Co-founder of Democracy Watch, Visiting Professor; Tel: 613-241-5179 Cell: 416-546-3443 www.dialogue2.ca

“The Money Mafia, a World in Crisis” – book by Paul Hellyer How a group of finance elites persuaded Western governments to stop issuing their own currency Roberta Histed, L’Orignal ON This is a letter that has been published in the local Ontario paper, The Review… I know it only scratches the surface but I hope it might encourage the reading of Paul Hellyer's book, The Money Mafia – a book that I got because of a recommendation in the last issue of Dialogue. – All the best, Roberta For some time, the Canadian government has been attempting to prove its superiority by its ability to balance the budget. It has approached that hallowed goal by cutting funding to every organization that doesn't share its

values but never, ever, does it mention that only creative accounting can give the impression of a balanced budget as long as the country's currency has been borrowed from the banks. How a group of finance elites persuaded Western governments to stop issuing their own currency and let the banks do it is a sordid story of greed and manipulation. Ever since then, when, after yet another boom and bust cycle, there is a plea for a government to stop enriching the banks at taxpayers' expense, it is answered by the dismissive mantra that government issued money is …/

Roberta Histed, re Paul Hellyer’s The Money Mafia, contd.

inflationary. This is rank nonsense and is simply another effort by those who benefit to propagandize. In fact, if a government can issue bonds, they can issue currency. If the amount issued by the banks is cut in proportion to what is issued by the government, no inflation occurs. It is the total amount of money that is of concern. So, while throughout many countries "austerity" measures are put in place in an effort to manage the debts to the banks, people are thrown out of work, lose their pensions and even their homes; and food banks can't keep up with the need. The International Monetary Fund functionaries demand that defaulting countries adopt practices that benefit foreign financiers and corporations while further endangering the country's sovereignty and creating poverty among independent farmers and small business people. The number of suicides multiply and desperate people do desperate things. And what is our response to all this? Are we mimicking the attitudes that the elite want us to have? Canada has the lowest corporate income tax of OECD countries and shockingly poor environmental requirements. The current government is muzzling scientists and encouraging us all to believe that paying lower and lower taxes should be our goal in life.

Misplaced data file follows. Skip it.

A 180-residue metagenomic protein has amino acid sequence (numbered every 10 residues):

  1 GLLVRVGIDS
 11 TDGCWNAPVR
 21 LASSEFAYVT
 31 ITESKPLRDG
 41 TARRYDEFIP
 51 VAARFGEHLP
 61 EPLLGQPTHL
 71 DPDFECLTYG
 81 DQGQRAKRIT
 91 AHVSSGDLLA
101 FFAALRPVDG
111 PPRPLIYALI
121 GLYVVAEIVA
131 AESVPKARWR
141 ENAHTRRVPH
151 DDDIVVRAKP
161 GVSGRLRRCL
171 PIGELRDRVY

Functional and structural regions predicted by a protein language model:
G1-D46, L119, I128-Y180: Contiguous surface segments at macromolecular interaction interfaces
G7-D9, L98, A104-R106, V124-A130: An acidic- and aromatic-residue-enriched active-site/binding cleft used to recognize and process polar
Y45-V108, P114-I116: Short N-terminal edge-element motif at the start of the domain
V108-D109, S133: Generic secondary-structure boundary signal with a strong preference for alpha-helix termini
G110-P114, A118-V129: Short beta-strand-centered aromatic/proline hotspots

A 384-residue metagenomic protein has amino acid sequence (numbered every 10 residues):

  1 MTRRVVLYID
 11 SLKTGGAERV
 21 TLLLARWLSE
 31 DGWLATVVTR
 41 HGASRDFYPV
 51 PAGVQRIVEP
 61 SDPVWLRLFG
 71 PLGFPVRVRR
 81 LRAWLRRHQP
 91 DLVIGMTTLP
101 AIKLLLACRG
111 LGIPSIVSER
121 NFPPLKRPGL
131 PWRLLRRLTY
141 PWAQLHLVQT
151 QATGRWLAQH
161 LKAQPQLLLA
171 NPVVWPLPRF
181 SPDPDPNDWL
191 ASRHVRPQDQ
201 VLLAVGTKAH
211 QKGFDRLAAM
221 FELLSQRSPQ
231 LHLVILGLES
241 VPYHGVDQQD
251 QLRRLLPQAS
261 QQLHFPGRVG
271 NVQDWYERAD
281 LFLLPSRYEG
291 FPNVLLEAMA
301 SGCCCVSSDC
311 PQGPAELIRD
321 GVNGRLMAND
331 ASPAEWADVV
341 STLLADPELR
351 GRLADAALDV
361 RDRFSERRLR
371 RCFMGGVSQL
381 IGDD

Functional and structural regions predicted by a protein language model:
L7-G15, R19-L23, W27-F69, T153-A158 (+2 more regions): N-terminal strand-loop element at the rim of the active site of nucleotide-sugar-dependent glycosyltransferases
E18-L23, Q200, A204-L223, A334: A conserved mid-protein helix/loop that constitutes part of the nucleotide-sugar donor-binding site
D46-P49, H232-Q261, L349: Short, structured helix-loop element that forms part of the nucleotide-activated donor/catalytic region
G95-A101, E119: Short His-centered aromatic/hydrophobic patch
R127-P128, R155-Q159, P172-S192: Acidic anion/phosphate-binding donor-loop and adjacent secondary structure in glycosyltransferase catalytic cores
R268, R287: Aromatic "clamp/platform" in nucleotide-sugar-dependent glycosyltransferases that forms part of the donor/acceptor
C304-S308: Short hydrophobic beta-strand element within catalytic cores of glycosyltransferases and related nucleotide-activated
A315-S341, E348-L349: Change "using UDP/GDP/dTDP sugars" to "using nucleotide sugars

We are more and more realizing that religious fundamentalists can be dangerous. Is it not time to recognize also that economic fundamentalists are almost as great a menace? Some of the big names in economic theory are followed blindly in spite of the fact that they have been proven wrong over and over again. Many thinkers have been attempting for some time to introduce sense and sanity into the minds of those elected to govern but the hold of the elite – through their "think tanks," financial power, and propaganda media – tools has been too strong. These powers will continue to dominate as long as we apathetically absorb their messages, dumb ourselves down, dismiss what our own eyes and ears tell us, and decide it's all too much for our poor brains to handle. Paul Hellyer's "The Money Mafia, a world in crisis" has excellent suggestions that, if followed, could get us back into the kind of prosperity this country knew from the end of WWll to 1974. It's not rocket science, folks! But it does require that we educate ourselves and act as responsible citizens not just the "consumers" that we have come to be labelled. Roberta Histed, L'Orignal, ON ♣